Where were you on February 1, 1973?
|Dr.Richard Harriman ’53
(left in top left photo) helped launch
the career of Luciano Pavarotti, who
gave his international solo recital
debut on the William Jewell campus
Members of the William Jewell College community gathered to ponder that question
February 1 in the White Atrium of Yates-Gill College Union and to reflect on the 35th anniversary of the international solo recital debut of tenor Luciano Pavarotti, held just across the quad in John Gano Memorial Chapel as part of the Harriman-Jewell Series.
The singer arrived announcing he was ill and nearly cancelled the 1973 performance, Series founder Dr. Richard Harriman ’53 remembered. But he did perform, despite being so nervous that he used a handkerchief to wipe his brow. The prop would become a signature part of his solo performances on stages around the world in the decades to come.
Ten years following that auspicious debut, on the occasion of Pavarotti’s fourth recital presented by the Series, it was Richard Harriman who shared the spotlight. “I want to bring the best,” Dr. Harriman announced to a national audience on NBC’s “Today Show” in 1983. “A noble call, but who would answer?” reporter Mike Leonard asked. “Luciano Pavarotti, for one,” he continued. “It was Richard Harriman who did Pavarotti a favor, giving the relatively unknown opera singer a chance to make his recital debut.”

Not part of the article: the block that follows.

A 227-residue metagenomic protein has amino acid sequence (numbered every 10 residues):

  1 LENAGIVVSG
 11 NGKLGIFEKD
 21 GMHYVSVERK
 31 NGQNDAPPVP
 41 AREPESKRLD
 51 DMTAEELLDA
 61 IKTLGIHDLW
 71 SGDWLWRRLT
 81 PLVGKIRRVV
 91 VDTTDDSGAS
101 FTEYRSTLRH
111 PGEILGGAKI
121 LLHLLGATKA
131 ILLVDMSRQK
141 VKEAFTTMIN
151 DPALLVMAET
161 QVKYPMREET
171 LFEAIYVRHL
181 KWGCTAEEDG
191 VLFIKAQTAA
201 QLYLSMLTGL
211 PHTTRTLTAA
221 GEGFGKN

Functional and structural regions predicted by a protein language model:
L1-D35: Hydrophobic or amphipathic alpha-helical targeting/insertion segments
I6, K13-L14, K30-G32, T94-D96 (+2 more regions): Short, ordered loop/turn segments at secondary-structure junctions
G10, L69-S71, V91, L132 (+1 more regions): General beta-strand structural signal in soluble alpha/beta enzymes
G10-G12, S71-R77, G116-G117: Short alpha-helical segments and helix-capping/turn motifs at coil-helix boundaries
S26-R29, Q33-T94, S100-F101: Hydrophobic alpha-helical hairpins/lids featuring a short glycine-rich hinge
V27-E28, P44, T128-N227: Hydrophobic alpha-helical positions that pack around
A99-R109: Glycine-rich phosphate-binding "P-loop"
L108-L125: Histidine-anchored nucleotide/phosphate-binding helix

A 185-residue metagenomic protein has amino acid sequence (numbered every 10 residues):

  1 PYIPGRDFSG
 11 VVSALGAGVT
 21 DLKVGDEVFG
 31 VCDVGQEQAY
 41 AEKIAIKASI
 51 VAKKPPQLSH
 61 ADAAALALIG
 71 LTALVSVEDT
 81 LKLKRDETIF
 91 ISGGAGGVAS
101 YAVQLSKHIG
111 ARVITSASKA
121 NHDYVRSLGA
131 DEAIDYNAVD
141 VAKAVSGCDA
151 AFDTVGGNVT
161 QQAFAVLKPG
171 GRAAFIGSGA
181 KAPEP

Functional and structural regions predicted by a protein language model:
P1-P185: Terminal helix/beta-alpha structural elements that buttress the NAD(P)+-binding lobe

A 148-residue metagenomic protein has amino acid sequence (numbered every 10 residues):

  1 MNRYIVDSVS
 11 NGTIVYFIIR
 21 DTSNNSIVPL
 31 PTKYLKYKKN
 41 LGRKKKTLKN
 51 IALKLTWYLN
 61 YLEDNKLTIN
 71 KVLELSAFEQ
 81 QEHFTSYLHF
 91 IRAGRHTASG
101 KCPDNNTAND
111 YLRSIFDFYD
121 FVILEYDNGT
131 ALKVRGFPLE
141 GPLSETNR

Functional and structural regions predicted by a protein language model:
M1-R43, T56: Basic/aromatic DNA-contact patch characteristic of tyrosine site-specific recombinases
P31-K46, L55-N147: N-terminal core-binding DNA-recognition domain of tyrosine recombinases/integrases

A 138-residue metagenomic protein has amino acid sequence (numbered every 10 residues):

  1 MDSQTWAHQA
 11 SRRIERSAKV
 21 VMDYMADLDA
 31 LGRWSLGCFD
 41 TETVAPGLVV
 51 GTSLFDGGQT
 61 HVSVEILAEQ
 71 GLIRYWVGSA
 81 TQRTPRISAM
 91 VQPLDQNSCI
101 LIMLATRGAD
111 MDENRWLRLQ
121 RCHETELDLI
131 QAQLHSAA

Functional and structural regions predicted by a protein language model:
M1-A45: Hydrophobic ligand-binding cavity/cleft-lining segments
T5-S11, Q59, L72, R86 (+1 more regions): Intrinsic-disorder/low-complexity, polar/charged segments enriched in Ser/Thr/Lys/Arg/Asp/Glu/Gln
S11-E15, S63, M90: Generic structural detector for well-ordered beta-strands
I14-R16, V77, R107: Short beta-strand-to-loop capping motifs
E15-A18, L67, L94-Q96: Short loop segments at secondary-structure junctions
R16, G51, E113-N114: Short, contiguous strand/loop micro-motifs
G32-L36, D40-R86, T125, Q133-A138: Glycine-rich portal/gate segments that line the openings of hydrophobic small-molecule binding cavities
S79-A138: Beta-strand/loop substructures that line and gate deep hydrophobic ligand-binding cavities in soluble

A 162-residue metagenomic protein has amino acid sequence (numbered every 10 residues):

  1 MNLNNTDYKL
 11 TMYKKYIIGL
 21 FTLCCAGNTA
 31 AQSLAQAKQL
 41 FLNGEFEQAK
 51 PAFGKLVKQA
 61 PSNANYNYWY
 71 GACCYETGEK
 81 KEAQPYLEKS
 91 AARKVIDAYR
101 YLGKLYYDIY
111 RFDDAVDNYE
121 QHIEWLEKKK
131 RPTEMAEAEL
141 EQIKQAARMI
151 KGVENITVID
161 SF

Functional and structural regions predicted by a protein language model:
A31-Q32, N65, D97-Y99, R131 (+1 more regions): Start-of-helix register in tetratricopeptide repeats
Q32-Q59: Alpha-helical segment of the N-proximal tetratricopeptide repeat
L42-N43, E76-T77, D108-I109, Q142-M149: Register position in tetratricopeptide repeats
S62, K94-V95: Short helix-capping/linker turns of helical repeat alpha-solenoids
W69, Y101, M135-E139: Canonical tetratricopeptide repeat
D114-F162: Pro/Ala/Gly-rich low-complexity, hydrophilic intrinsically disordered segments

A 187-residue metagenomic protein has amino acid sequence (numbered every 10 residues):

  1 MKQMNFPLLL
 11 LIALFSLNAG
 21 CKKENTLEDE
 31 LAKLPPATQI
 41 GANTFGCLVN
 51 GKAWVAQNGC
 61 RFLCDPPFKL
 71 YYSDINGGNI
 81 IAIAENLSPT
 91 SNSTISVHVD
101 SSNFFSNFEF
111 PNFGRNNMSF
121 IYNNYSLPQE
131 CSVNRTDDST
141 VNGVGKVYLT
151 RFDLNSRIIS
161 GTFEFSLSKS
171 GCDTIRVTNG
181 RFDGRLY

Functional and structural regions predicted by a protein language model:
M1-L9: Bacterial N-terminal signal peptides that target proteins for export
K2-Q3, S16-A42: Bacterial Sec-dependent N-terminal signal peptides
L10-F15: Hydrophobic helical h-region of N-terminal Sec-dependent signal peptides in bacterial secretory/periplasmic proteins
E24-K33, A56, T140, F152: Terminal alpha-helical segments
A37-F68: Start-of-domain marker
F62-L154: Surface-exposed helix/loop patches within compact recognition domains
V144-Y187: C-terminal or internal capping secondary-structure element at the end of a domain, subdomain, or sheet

Pavarotti appeared for a total of five performances on the Harriman-Jewell Series over a 16-year period. His last performance on the Series was a sold-out gala at Kansas City’s Midland Theatre in May of 1989.
The recent gathering on the William Jewell campus provided a bittersweet moment of reflection and appreciation following the tenor’s death from pancreatic cancer on September 6, 2007. At the time of his death, he was eulogized as the most famous opera singer of his generation and one of the greatest tenors of all time.
“One of the things that made him a great performer was his personal warmth,” Dr. Harriman said. “That came across to audiences very easily, but it came across in his personal contacts as well. I heard people say an artistic temperament was there, but he was always as nice as he could be to me.”
Dr. Harriman remembered a rural Pavarotti devotee who appeared at the stage door of the concert venue when the then world-renowned tenor did a rehearsal prior to a 1983 performance. He invited the woman to ride with him the next day when he traveled to the Jewell campus, where he was awarded an honorary doctorate.
“He treated her like Princess Diana,” Dr. Harriman said. “And that is how I will remember him.”